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Buzz
I'm going to have to half this fossil to see what's there.....
might have to find someone with the right equipment to slice her...
I think it may be too hard for me to tackle
Anne
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Buzz
Hi..found these babies at Ravenscar on 2 separate occasions...not sure what they are
nearest description I can find is Mawsonites....am I on the right track?P1210754.JPG 
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Buzz
P1210758.JPG 
the last 2 are from Coniston at the weekend...I know theyre a bit messy
does anyone have any ideas...they are in the blue slate from AshgillP1210766.JPG P1210769.JPG 
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AndyS
Buzz,

Theyƒâ€š‚´re most probably Palaeosemaeostoma, a "medusiform burrow" according to Seilacher -
i.e. a trace fossil, not a jellyfish.

Not sure what the Coniston / Ashgill fossils are.

AndyS


Edited by AndyS 2014-10-04 19:02:39
Visit my liassic ammonites (+ other fossils) blog at andysfossils.com
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Buzz
Thanks AndyS...I thought maybe a plant of some sort
there are quiet broad segments in the bulbous bit
fossils are hard to find in this area...tho I did find my first
Trilobite tails in some slate...so was made up
Anne
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acutipuerilis


Interesting trace fossils... or pseudofossils! I do wonder whether these are concretionary growths around a single vertical burrow, instead of cnidarian resting traces; they seem too 3-D for that interpretation. The lobes on the larger one are also very irregular, which would fit with mineral... if you're willing to cut one in half an polish it, you might well find some interesting things.

The Coniston ones are rather nice orthocone nautiloids.

http://oldasthehills.proboards.com/index.cgi (For when you can't get enough trilobites, sponges, and squidgy blobs...)
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Buzz
thanks Joe...yes the big one at least seems a bit complex for burrows tho they do match the Seilacher diagrams...they are both quite weighty which makes me think maybe mineral. Yes I might slice one and have a look!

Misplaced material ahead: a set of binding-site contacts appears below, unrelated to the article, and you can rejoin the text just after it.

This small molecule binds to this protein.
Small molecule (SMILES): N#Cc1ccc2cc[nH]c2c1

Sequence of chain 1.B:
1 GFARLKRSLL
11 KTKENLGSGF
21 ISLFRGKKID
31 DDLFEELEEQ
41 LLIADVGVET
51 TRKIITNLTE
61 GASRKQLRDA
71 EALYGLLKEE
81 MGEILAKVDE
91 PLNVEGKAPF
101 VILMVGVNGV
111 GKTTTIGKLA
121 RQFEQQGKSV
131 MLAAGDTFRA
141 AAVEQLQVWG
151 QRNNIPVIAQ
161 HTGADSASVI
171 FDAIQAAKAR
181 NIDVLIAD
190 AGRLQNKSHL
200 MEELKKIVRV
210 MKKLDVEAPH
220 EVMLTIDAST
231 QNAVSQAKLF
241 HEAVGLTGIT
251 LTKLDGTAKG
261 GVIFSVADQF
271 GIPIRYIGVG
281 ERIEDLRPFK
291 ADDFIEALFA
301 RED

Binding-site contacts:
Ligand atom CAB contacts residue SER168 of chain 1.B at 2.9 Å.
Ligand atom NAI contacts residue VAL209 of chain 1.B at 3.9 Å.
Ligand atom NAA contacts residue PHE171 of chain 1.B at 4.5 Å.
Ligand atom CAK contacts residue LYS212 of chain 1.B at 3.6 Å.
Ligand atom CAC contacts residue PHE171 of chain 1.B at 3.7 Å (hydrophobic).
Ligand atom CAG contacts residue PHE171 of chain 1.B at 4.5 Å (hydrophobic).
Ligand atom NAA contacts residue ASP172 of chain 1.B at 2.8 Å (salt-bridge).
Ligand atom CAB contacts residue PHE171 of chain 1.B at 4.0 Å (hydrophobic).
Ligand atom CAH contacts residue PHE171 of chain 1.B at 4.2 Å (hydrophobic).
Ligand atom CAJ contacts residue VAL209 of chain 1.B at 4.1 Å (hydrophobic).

Good I.D. the nautiloid...that hadnt occurred to me..it does look very similar. I might have a go at prepping it...tho it looks quite friable ..that was a pic of back  and front so you can see it's not so stable.
 
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AndyS
Joe,

You misunderstood - Seilacher said these have nothing to do with jellyfish, according to his interpretation these are burrows of an unknown organism.

A. Seilacher : Trace Fossil Analysis, Springer 2007, p. 136

AndyS
Visit my liassic ammonites (+ other fossils) blog at andysfossils.com
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Buzz
Hi AndyS,
yeah I got the bit about burrows...was amazed by the Seilacher diagrams...they seemed spot on!
I had thought it highly unlikely that they were jelly fish...just couldn't figure out what they could be.

Acutipuerilis idea that they may be some sort of mineral concretions around a burrow sounds plausible especially given their weight.

yeah reading back my last post...it was a bit confusing
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acutipuerilis


Aye, I misread 'medusiform' for 'medusoid!' - sorry about that. There is a lot of ambiguity over trace- versus pseudofossil in these things. Seilacher (sadly he died earlier this year) was a bit of a maverick genius in many ways. I got an insight into his thinking by staying with him for a few weeks, and he basically worked on constructional engineering principles, rather than biological or chemical ones. Not saying he's wrong, but just that it's worth bearing in mind that his interpretations frequently pushed the boundaries a bit. What little I can find on Palaeosemaeostoma is sadly in Russian:

http://ashipunov.info/jurassic/j/gerasimov,1980_jellyfish.pdf

But yes, it does look identical, whatever it is! I'd definitely like to see the internal structure, which should let us work it out.

http://oldasthehills.proboards.com/index.cgi (For when you can't get enough trilobites, sponges, and squidgy blobs...)
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